The area of translations is rather wide and encompassing, even if we consider only online jobs. I’d say that the most typical form of translations is still document / resource-based translations. Essentially it means textual content that can be extracted, isolated and then translated, either in a manual fashion or resorting to CAT tools (computer-assisted translation). You can also do DTP (desktop-publishing), transcreation (more creative than literal translations) or transcriptions that change the original language. A rather different type of translations exists in the entertainment world, in the area of subtitles.
I think subtitles are one of those things that everybody thinks about every once in a while. And for sure you think about it A LOT if you watch many movies or TV shows like I do. Who hasn’t ever thought “Oh, I would subtitle that a little differently…” or “Damn, that’s not what they said at all!”? For me, starting to work in subtitles was a magical experience exactly because of this latent relationship we all have with them. The feeling of watching a piece of art with your own subtitles is very rewarding, and it makes the whole process not tedious but a pleasure, unlike some of the most traditional translation methods. Also, I don’t think that it’s an obvious subset of translations that comes into mind when one starts in this business, so if you haven’t thought about it before, I’m reminding you now!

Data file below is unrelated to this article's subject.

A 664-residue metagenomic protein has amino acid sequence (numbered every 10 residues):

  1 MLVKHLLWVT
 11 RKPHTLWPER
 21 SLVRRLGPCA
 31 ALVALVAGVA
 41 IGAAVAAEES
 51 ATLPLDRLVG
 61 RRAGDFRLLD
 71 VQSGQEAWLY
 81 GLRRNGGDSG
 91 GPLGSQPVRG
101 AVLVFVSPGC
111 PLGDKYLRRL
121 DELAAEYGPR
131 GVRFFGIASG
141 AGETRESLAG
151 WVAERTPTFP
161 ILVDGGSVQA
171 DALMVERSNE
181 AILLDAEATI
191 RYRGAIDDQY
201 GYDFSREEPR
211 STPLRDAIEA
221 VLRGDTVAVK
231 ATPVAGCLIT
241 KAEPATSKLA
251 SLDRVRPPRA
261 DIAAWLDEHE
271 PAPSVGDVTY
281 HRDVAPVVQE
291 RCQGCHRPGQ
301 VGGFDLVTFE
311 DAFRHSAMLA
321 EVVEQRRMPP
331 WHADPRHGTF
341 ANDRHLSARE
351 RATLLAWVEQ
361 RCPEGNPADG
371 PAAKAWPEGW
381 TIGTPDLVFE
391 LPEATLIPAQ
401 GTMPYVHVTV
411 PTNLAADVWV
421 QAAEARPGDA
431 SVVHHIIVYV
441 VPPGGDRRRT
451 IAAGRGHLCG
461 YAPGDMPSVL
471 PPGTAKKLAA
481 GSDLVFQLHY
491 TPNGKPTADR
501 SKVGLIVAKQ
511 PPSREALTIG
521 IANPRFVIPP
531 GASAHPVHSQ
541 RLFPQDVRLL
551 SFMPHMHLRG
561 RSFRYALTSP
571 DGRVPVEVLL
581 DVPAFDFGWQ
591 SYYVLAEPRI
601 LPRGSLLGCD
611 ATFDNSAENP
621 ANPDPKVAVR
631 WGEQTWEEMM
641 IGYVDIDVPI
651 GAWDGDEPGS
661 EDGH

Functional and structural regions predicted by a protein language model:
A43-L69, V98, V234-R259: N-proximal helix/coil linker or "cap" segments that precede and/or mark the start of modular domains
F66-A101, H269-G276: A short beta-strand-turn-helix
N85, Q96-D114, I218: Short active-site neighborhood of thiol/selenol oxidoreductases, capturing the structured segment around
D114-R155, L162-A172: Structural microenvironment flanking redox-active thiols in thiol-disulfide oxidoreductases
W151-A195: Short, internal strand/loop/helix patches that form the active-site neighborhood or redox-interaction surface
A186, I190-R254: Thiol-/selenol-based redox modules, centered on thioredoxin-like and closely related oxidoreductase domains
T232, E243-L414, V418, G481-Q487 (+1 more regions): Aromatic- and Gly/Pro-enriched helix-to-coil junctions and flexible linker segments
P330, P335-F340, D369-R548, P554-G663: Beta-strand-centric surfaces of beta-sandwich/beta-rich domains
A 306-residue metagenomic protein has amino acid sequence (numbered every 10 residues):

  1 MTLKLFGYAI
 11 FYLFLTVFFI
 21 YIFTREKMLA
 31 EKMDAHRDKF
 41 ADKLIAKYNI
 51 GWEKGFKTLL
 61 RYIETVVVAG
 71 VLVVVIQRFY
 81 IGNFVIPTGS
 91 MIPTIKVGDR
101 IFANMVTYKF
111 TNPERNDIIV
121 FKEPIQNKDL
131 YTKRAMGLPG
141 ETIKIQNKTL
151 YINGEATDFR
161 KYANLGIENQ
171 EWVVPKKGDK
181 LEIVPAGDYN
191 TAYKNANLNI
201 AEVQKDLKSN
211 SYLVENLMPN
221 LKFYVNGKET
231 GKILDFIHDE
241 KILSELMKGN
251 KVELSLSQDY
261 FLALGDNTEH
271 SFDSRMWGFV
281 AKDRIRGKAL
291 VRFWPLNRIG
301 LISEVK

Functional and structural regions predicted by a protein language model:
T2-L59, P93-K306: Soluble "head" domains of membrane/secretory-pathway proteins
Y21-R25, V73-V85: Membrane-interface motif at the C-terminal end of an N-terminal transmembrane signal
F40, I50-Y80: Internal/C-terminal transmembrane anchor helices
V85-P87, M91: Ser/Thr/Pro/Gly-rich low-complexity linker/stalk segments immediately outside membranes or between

Having a movie or TV show with your subtitles is a flattering experience!
There’s a small technical detail that I should mention before you start searching for subtitling jobs right away though. Officially, “subtitling” means transcribing and time coding the media you’re working on. In that process, you may or may not translate the content, so by default “subtitling” is not even about translating. However, translation companies working in subtitles generally provide you with an EMF. That stands for English Master File and it completely changes the way you work. The EMF means that the original burden of subtitling was already performed by someone else. Thus, you can focus on the exciting and challenging task of just TRANSLATING.
Now, “translating subtitles” (this is the more appropriate phrasing) is not all fun and games. There are some things you have to pay attention to, although in my opinion, the fun of doing it greatly outweighs those downsides. In fact, I look at them as challenges that make me a better translator, and to be honest, without them this area wouldn’t be as rewarding as it is. In the next weeks, I’ll let you know of the ups and downs of this amazing translation subset!